Destructive Interference of Notes
It was the start of a new year. The first month. In the cold days, the brain dumped, and I bought an 4th gen iPad air and apple pencil.
(I won’t continue this story-like prose, for the rest of this post. Some other day.)
My notes tell me that my goals were to use it to read, write and use it as a handy computer-like replacement. Since I don’t have a smartphone, a tablet gave me an alternative. I don’t like buying closed echo-system devices. But I don’t see any alternative. Which is not an excuse, but I am somewhat weak, perhaps.
I have been using the 11-inch tablet for my readings and have found it to be of convenient size. Not being able to carry it in pocket translates into less distractions. I have been using it a lot to read various things like books, blogs, PDFs, and notes. The form factor of the tablet is just right. On occasion, I even use a terminal, such as blink.sh, for quick tasks. Although I do not use applications like Pages or Numbers on iPad, I keep my personal emails accessible. The drawbacks are manageable.
One of the joys of my life has been writing with fountain pens, experimenting with different inks and papers. I keep a modest collection of only two fountain pens and two ink bottles. I have written on both standard copier paper and high-quality 300gsm archival paper. Writing with a pen engages my brain in a unique way, different from typing. I’m not saying one is better or worse than the other, just that it offers a different experience that can be useful in certain situations. In 2022, I filled over 600 A4 pages with various musings and thoughts! With apple pencil, the doors to digital handwriting opened up. The pencil is something I have come to like in terms of physical form and functional performance. It is bland, but balanced. The writing experience with the pencil is quite nice, and so I started writing in apple notes.
Apple Notes is an app that comes built-in and has most “usual” features. Having written some hundreds of lines, I found myself fumbling to find where my notes were. See, I was using org-brain primarily to keep all my notes organised, synchronised across devices with syncthing. Now there was this new bucket that also had my thoughts captured. I did not like this setup. There was no way I could get emacs to support iPad and the pencil. So I thought I will “just switch to Apple Notes!”
Broken Apple Notes
Over many months, I took many notes. Personal, work, random scribbles. The OCR search did not work well, but I did not care much. It was going well until last iOS update where Apple broke the app. Completely. There are reports of many issues everywhere on the Internet. First issue I noticed was that my pencil “strokes” vanished into oblivion every time I lifted the pencil’s tip from the screen. I write a word, lift the pencil, the word goes away. Sometimes it would stay and sometimes not. Then, in one of the rather long notes it started taking a long time to display the contents - even on the laptop. Sometimes images would not show up at all. These were the primary issues for me. All I wanted was to write and type. But no. The one thing the app is supposed to do is the one thing it failed to do. Here I was, with all these thoughts and matters to be written but the tool would not allow me.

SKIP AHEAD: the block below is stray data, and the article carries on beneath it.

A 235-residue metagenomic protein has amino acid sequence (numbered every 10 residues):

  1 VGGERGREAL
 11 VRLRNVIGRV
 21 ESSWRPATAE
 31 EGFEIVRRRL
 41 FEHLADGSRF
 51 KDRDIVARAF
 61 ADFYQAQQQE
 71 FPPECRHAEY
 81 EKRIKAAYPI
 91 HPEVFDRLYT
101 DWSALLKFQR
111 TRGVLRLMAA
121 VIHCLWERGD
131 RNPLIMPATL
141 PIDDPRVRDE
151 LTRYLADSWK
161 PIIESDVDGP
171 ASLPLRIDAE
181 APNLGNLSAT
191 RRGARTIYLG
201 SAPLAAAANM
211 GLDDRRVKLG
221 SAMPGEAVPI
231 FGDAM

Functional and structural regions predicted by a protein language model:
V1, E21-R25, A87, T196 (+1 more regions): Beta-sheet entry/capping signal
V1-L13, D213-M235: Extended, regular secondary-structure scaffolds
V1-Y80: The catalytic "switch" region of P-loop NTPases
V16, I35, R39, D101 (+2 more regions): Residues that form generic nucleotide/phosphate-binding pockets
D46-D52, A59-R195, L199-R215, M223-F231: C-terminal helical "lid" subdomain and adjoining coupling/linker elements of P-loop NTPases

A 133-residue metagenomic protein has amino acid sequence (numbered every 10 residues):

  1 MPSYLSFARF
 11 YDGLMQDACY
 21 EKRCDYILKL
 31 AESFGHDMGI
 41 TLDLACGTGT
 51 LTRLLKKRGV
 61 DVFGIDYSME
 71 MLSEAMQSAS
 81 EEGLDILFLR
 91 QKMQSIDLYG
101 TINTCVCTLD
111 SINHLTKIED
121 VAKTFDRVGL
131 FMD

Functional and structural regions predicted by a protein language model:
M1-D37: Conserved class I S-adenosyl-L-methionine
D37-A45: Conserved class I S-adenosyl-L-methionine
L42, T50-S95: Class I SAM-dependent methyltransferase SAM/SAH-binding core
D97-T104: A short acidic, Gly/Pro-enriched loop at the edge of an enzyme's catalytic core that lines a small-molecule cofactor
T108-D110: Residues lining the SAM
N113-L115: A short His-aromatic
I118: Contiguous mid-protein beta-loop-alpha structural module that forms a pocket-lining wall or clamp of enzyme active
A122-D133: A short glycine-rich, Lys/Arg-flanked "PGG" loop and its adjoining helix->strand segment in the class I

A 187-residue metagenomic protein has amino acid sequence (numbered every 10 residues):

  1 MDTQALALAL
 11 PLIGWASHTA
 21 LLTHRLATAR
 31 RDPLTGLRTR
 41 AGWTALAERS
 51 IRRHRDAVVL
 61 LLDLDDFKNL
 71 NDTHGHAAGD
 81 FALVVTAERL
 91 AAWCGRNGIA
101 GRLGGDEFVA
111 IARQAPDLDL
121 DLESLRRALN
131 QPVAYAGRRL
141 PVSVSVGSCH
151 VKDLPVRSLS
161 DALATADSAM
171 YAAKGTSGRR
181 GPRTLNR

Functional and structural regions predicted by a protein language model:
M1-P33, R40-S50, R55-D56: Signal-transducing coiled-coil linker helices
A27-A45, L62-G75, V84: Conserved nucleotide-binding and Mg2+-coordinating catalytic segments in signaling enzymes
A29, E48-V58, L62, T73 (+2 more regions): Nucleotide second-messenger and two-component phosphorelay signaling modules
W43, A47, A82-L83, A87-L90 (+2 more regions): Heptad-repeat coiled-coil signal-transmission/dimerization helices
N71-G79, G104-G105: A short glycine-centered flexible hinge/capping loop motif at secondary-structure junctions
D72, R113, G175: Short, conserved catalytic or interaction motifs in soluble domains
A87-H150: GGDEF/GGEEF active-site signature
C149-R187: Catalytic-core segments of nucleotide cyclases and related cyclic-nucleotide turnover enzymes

It gave me such a shock for two days that I started ranting about it online and offline. I needed to switch to something else such that it would never happen again. Of course my trusty emacs never fails me but what about handwriting? I got used to having handwritten stuff available on computers and have been writing less with fountain pens.
I tried various third party apps - notability, goodnotes, liquidtext etc. Having converged on goodnotes for the simple reason of being able to “own” the app fully, issue remains. I am quite sure apple will break something somewhere rendering any app unusable. It could break things so that goodnotes stops working. It could break things so that goodnotes would just not run ever again on the platform with the version I bought. Something, somewhere is bound to go wrong I am sure.
What am I doing about it? I am back to writing with pens and emacs, relying on goodnotes with the understanding of the ephemeral nature of its existence. I made a few changes on the way. I migrated from org-brain to denote. Most of the features of org-brain were not useful to me. I only write notes and sometimes connect the ideas. I use various searching and sorting tools like dired, rgrep and others. And as future arrives, having the notes in simple text/org files will allow me to use other tools (like khoj.el) for semantic search. I will not write about denote, but it is worth checking out. Prot’s works are high quality.
Kids, this story tells us that no matter what you do you’ll be screwed with eventually.
For something so important as notes, relying on software with known poor track record is a mistake. When it happens, initially it feels terrible and then it settles into sadness. To think that all these smart people are unable to keep a notes app operating well. I am still going to have to use goodnotes, but I am making sure I do not rely on it much - take PDF exports often, make backups of files etc. I hope the day of dead goodnotes never comes, but should it come make sure you’re prepared.